Heritage in Bloom – A spring tour of Canada’s historic gardens

Spring has finally arrived, and spirit-lifting flowers are back in bloom in most Canadian communities. It is a great time to learn about Canada’s diversity of historic gardens, and to revel in their timeless beauty.


Please be aware that this article was written in May 2020 amidst the Covid pandemic. During that period, not all gardens and their respective venues were accessible to the public. However, as of spring 2024, all these gardens have resumed operations and are once again inviting visitors.

The Butchart Gardens – Brentwood Bay, BC

One of the Victoria region’s premier attractions, the Butchart Gardens is a world-famous cultural landscape that retains much of its original design and continues the Victorian tradition of seasonally changing dramatic floral displays. The Gardens started to take shape in 1904 when cement manufacturers Robert and Jennie Butchart began to reclaim a limestone quarry as a sunken garden. At the time of its completion in 1939, more than 50,000 people were visiting each year to see their creation, which includes Rose, Italian, and Japanese gardens.

The Gardens are currently open to the public, but also available for a virtual visit. Click here to access it.


Reader Rock Garden – Calgary, AB

Photo credit: Friends of Reader Rock Garden Society

Once a bare hillside, the Reader Rock Garden Historic Park is now one of Calgary’s most unique cultural landscapes. It was through the vision of William Roland Reader, Calgary Parks’ Superintendent from 1913 to 1942, that the area was transformed into the hillside beauty that it is today. With his passion for plants and gardening, Reader spent thirty years tending to the Reader Rock Garden, and used it to educate people about the potential of gardening in the prairie/foothills region of Alberta. The garden made it to be one of the few significant gardens in Western Canada with over 4000 species of plants.

City Parks remain open. Garden Café currently closed due to Covid19 but will reopen on Thursday, May 14 according to the new guidelines at our regular business hours. Please consult the website for more details.


Parkwood Estate National Historic Site – Oshawa, ON

Girl with Squirrel c. 1922 sculpture in the Pergola garden at Parkwood. Artist is Francis Loring.

Built by the founder of General Motors Canada, Samuel McLaughlin, the Parkwood Estate has a rich history. With its lush gardens and grand architecture, the Parkwood Estate National Historic Site is a popular wedding venue, and has welcomed many film productions including episodes of Murdoch Mysteries and X-Men movies.

The Tulip Festival – Ottawa, ON

Photo credit: Emma Leblond

Held every year in May, The Tulip Festival is the largest tulip festival in the world! This celebration is very prideful for those living in Ottawa as it has an important history surrounding it. In 1945, Ottawa received 100,000 tulip bulbs from the Dutch royal family as a gesture of gratitude for sheltering Queen Juliana and her family for three years during the Nazi occupation of the Netherlands in the Second World War.

Today, around 300,000 tulips bloom each year in Ottawa’s Commissioner’s Park. While the Park is currently closed, you can experience daily videos on Tulip TV and other interactive activities at https://tulipfestival.ca/


Toronto Botanical Garden – Toronto, ON

Launched in 1958, the Toronto Botanical Garden (located within Edwards Gardens) boasts a collection of small gardens that reflect the scale of a typical urban setting, making it easy for visitors to find inspiration for their homes. While the Garden’s buildings (Raymond Moriyama designs opened in 1965), parking lot, and washrooms are temporarily closed – green spaces and ravines remain open, accessible on foot through sidewalk entrances.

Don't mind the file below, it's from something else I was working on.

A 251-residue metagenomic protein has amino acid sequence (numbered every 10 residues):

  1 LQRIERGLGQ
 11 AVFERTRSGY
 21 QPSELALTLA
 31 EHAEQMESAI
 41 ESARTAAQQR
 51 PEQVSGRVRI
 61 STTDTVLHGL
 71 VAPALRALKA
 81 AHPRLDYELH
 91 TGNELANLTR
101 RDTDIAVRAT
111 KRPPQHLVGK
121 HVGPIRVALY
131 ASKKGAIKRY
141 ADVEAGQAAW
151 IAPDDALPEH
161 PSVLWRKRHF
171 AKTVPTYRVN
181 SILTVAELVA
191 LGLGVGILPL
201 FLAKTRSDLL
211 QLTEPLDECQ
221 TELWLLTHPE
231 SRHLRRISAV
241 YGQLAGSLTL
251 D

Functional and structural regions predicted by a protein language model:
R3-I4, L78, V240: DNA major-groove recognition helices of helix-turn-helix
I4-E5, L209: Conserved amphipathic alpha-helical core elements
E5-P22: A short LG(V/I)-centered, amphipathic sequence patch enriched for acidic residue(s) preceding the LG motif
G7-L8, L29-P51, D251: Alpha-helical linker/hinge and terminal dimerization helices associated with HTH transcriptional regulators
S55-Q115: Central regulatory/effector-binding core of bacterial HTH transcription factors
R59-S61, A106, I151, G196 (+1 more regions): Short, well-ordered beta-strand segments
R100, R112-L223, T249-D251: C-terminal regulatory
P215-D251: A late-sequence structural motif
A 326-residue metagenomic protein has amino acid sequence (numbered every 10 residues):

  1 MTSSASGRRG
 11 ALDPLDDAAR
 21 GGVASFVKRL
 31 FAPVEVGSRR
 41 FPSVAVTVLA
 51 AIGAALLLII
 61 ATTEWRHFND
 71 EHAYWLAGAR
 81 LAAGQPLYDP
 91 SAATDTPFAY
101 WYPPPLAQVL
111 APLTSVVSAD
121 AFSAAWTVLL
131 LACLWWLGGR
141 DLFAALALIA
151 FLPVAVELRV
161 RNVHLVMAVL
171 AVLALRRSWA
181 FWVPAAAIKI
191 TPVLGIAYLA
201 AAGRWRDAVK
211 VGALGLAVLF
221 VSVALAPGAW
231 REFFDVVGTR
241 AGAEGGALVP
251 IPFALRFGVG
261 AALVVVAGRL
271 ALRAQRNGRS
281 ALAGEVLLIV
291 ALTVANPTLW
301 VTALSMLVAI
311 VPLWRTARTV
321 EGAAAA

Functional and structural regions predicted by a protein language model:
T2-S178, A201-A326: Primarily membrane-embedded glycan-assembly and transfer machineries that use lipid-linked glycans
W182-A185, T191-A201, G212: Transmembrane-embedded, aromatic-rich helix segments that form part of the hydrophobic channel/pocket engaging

Please consult the website for more details.


Mackenzie King Estate – Gatineau, QC

Photo credit: Edmond Kwong – Eddie’s Photo Journal

This estate was once the summer home of Canada’s 10th and longest-running Prime Minister, William Lyon Mackenzie King. He spent 50 years expanding the property, beautifying it with gardens and architectural artifacts. When he passed away, he left the home to the Canadian people, so they could enjoy it as much as he had.

Today, the Mackenzie King Estate is a gorgeous tourist attraction known for its pretty gardens and picturesque collection of stone ruins. Visitors come from around Canada to enjoy the sights and the Moorside Tearoom, situated inside the house.

Gatineau Park will be accessible to users living in the Outaouais region who can access it on foot or by bike, starting Saturday, May 9, 2020. Recreational amenities such as day shelters and picnic areas, as well as parking lots, remain closed. Please consult the website for more details.


Les Jardins de Métis /Reford Gardens – Grand-Métis, QC

Photo credit: Louise Tanguay

Created between 1926 and 1958 by rare plant collector Elsie Reford, the Jardins de Metis National Historic Site features fifteen gardens with over 3,000 plant species. Where others had failed, Reford succeeded in transplanting and raising rare species, like azaleas and the famous Himalayan blue poppy, and adapting them to the Quebec climate.

The gardens are open daily to visitors. Please consult the website for more details.


Annapolis Gardens – Annapolis Royal, NS

Photo credit: Flora Doehler

The Annapolis Gardens take you on an adventure through time, in one of Canada most historic small towns. With 17 acres of gardens, you can stroll through Nova Scotia’s history by presenting gardens based thematically on different time periods: a pre-European settlement garden, a 17th century Acadian section, 18th century colonial Governor’s Garden, as well as Victorian and contemporary gardens. Virtual Tour available. 

Please consult the website for more details.


Banner photo: Himalayan Blue Poppy. Photo credit: Louise Tanguay